Feeling Shame About Your Body? Here’s How to Handle it.

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Disclosure: I am a partner of Way and received compensation for this post. My opinions are my own.

If you’ve been feeling shame about your body lately, you’re not alone. According to one survey, 79 percent of adults feel unhappy with how their body looks at least sometimes. 

As you may have experienced, feeling shame about your body can have all kinds of negative consequences. It can impact your mental health by making you feel down, anxious, or depressed. It can undermine your relationships by making you feel like you’re not good enough. It can even have a negative effect on your physical health, by pushing you to try diet after diet that inevitably fails and can lead to big weight fluctuations and not getting enough of the nutrients your body needs.

Diet culture makes you feel shame about your body, and that sucks

Too often, we think that the reason we feel shame about our bodies is because we’re not thin enough, or strong enough, or tall enough, or whatever enough. We think that if we just change how we look, that shame will go away.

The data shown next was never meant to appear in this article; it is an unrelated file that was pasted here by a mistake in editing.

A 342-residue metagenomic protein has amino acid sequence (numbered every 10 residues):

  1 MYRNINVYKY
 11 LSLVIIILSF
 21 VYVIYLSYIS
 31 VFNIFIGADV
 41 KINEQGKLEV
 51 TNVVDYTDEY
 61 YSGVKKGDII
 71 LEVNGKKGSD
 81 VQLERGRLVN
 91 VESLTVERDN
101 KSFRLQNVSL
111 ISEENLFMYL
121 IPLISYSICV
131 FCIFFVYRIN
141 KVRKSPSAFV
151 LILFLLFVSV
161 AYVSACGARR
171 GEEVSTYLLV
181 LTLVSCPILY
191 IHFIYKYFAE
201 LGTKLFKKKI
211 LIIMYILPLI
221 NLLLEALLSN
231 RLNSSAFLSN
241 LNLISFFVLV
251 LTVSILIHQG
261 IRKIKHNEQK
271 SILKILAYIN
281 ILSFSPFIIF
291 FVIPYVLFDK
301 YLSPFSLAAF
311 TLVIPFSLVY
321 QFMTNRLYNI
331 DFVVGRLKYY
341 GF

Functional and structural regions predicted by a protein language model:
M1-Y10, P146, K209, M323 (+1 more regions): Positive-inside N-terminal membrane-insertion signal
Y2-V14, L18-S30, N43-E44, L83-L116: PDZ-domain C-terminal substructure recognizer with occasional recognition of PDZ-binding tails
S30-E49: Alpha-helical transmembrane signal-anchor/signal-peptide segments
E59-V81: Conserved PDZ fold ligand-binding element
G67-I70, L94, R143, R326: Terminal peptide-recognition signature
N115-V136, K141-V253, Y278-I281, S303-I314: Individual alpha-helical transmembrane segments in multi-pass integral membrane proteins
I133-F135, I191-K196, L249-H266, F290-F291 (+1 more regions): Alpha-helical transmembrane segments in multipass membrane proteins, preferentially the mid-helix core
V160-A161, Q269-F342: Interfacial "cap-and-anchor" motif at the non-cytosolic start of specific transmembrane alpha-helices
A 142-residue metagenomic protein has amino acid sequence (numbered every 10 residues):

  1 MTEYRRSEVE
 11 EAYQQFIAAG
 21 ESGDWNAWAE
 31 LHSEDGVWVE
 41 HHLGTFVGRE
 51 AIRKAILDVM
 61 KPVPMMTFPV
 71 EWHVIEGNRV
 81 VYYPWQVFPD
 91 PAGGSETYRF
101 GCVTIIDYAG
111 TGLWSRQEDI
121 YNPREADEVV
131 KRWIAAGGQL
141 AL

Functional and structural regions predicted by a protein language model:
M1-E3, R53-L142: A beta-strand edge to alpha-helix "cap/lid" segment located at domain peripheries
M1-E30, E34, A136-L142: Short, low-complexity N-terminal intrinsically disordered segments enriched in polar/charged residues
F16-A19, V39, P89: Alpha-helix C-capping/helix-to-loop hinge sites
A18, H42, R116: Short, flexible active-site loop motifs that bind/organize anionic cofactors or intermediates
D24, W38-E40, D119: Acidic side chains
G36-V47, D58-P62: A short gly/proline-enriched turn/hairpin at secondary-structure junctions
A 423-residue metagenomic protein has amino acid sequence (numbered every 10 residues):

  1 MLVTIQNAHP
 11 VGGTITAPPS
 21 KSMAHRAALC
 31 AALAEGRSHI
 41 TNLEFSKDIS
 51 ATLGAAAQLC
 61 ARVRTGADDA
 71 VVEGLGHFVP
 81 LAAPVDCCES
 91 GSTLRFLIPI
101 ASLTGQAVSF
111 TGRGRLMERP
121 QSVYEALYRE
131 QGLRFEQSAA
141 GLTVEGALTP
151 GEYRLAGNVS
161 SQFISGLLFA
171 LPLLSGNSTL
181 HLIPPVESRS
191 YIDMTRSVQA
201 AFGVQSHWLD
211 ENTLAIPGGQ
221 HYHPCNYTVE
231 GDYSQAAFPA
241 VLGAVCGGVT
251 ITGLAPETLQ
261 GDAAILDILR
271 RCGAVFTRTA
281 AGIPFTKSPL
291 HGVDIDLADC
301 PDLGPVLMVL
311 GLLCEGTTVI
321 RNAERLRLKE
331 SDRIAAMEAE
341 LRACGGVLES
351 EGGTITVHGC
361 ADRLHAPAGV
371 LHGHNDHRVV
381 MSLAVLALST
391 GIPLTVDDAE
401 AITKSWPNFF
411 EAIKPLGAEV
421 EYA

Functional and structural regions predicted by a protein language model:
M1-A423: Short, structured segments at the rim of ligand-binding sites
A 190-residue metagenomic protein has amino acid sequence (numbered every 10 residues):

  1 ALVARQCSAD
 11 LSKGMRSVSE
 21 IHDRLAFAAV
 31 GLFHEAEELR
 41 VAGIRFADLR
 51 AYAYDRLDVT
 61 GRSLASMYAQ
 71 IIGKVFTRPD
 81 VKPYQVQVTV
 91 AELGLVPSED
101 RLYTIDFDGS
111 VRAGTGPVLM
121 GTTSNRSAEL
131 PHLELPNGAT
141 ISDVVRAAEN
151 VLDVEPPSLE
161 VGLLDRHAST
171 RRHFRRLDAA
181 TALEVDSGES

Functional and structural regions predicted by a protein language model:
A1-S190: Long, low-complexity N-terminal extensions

But that’s not the case. In reality, the shame you might feel about your body isn’t your fault. Diet culture sets these totally unrealistic and arbitrary standards for how we “should” eat and what we “should” look like, and then it makes us all feel like we’re not good enough when we don’t measure up. 

Then, diet culture capitalizes off of the shame it makes us feel. Every time you turn on the TV or scroll through social media, there’s someone promoting a new diet, a magical weight-loss pill, or a workout routine that promises to transform your body into one that’s “worthy.” The underlying message? Your current body isn’t good enough, and you need to put a lot of time and effort into making it better.

The catch is that almost none of us will ever live up to diet culture’s bullsh** standards, no matter how hard we try and how much money we spend. And even if we did, we’d probably find a new part of our bodies to feel ashamed of.

How body shame shows up in diet culture

Because diet culture is everywhere, we’ve normalized the body shame that it makes us feel. In fact, we pretty much expect that everyone feels at least a little bit of shame about how they look. How many of you remember the scene in Mean Girls where all the plastics go around complaining about parts of their body, then give Cady a really weird look when she can’t immediately think of something she doesn’t like about her appearance?